In the Native American Tradition, Powwows are large gatherings of people, friends and family.  The word originates from the Narragansett word powwaw, meaning "spiritual leader".  The deep historical roots of modern Powwows reach back to the early to mid 19th century when huge summer gatherings of tribes were held on the plains.  These days, they are contemporary and intertribal events where both native and non-native people meet to dance, sing, eat and socialize.  Powwows can last from one to three days, even up to a week long.  The Powwow is an opportunity for Native American and First Nations People to follow dances that were started centuries ago by their ancestors.

Singing and drums, as well as colorful dancing fills the Kapaa Beach Park on a special weekend in early fall each year on Kauai, for the Annual Kauai Powwow.  Kauai Powwow Council began as a non-profit organization in 1996 when four Kauai residents who were of Native American descent had a vision of providing a cultural event, a traditional Native American Powwow, for the Kauai community.  It has since become an annual event, usually held on the last weekend in September or the first weekend in October. 

Dr Kani Blackwell, affectionately known as ‘Dr B’, has volunteered with the Council since 2004, and is passionate about celebrating her culture and having it be recognized.  Her life as a full time educator was inspired by her mother advising her at a young age that ‘education is the answer’.  Dr B, who is Cherokee, has put her heart and soul into the organization of the Kauai Powwow and firmly believes that the values of Native Americans and Native Hawaiians are very close in spirit.  The values of kuleana (responsibility), ohana (family), mana’o (knowledge), na’au (morals), mana (spirit), amd kino (health) correlate with the Ten Indian Commandments which include respect for the earth and fellow beings, doing what is right, and taking full responsibility of your actions.  In this way, the Kauai Powwow provides a unique opportunity for an intercultural experience for Hawaiian and Native American people alike.  As well as traditional Native American drumming, the powwow is interwoven with Hawaiian Hula and Polynesian dancing.  Taiko Drumming and African Drumming circles are also a part of the celebrations.   There is a variety of traditional Native American artworks and crafts to browse and purchase, and food to sample including the delicious ‘fry bread’, as well as buffalo meat, and this year the entire menu is organic.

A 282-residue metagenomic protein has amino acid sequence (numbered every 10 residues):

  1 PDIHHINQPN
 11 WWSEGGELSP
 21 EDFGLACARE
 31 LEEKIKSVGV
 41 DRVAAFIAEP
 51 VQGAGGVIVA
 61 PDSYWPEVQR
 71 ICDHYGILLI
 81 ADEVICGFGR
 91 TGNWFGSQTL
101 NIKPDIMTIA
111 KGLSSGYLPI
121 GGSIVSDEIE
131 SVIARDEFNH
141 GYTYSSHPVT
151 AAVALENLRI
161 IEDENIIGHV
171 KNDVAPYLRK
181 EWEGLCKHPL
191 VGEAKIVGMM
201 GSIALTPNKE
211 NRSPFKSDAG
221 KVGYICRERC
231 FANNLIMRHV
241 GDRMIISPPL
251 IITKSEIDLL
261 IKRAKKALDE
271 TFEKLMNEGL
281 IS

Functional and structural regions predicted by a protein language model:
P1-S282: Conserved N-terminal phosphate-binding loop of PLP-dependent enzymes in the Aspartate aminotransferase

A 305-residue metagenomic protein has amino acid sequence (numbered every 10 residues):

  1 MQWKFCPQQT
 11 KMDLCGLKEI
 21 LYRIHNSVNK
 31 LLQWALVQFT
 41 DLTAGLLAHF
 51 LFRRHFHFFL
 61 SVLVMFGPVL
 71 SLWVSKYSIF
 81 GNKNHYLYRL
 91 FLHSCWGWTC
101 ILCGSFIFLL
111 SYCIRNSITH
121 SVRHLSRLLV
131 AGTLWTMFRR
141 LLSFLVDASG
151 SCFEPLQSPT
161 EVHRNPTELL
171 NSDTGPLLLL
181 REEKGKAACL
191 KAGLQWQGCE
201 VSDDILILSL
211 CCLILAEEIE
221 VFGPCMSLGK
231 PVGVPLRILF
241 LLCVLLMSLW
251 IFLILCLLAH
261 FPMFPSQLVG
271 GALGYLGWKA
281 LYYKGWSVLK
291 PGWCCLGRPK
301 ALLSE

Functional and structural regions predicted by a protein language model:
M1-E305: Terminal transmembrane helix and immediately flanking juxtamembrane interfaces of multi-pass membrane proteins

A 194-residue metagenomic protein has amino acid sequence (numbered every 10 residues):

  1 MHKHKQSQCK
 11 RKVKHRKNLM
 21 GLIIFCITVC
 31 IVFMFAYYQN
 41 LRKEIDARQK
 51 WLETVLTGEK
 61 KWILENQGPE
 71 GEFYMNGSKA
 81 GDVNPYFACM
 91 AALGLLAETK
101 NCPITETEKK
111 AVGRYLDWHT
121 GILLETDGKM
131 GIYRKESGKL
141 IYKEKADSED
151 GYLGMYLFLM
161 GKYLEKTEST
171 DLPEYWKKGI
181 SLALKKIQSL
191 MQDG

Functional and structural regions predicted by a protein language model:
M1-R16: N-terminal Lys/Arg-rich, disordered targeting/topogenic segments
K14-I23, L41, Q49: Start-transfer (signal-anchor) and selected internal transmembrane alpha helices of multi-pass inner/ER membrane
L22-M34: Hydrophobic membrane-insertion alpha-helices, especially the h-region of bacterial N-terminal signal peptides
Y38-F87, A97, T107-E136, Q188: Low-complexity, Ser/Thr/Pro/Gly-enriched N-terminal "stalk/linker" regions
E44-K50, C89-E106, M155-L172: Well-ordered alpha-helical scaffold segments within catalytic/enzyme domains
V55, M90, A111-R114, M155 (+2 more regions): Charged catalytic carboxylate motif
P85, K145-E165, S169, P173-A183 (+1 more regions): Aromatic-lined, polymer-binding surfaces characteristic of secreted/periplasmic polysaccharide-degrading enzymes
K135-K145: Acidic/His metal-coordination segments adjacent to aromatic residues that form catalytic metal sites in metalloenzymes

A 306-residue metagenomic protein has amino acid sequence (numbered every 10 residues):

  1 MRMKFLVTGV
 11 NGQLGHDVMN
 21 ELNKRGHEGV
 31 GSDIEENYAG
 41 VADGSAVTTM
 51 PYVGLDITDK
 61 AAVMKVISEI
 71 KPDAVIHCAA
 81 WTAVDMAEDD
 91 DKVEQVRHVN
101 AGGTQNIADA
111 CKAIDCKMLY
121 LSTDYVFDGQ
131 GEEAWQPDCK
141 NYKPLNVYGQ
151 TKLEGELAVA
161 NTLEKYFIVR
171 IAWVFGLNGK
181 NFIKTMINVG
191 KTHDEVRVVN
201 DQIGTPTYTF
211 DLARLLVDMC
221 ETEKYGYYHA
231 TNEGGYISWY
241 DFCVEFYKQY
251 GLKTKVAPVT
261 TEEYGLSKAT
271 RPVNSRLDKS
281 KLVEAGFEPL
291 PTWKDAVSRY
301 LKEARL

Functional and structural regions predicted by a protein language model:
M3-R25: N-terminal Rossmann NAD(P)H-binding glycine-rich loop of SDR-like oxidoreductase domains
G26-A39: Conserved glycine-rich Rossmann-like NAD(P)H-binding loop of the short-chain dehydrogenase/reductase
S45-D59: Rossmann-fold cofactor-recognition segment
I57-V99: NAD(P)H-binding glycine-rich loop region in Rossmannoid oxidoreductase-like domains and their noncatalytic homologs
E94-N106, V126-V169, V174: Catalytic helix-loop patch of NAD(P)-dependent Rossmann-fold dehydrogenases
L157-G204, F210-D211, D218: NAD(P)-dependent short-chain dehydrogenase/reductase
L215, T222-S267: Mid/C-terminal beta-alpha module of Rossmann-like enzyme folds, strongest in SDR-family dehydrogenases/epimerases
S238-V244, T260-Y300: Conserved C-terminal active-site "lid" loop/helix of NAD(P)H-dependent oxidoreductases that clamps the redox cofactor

Dr Blackwell, with nearly 50 years of experience as an educator, says that despite the widespread use of the internet, many children still see Native American culture as history and ‘long ago’.  She said that in a recent School Outreach Program, where the magic of the powwow reaches out to hundreds of keiki, a young fourth-grade girl approached her and said ‘Dr B, I didn’t know REAL Indians still existed”.  Upon hearing this it dawned upon her that the powwow provides a cultural exchange that is directly experienced in a way that book (or internet) knowledge cannot.

Totally community-oriented, the Kauai Powwow is truly a gathering – it is very interactive not merely a performance.  Visitors are encouraged to join in some of the dances, drum circles and are invited to give donations, although the event itself is free.  The sweetest part was the ‘give-away’, where small gifts of jewelry and handmade crafts were distributed throughout the audience to say thank you for attending.  The Kauai Powwow is a rejuvenating and truly memorable experience. 

The 17th Annual Kauai Powwow is in late September / early October of 2015.  For more information visit www.kauaipowwow.com or phone: (808) 647 4285 

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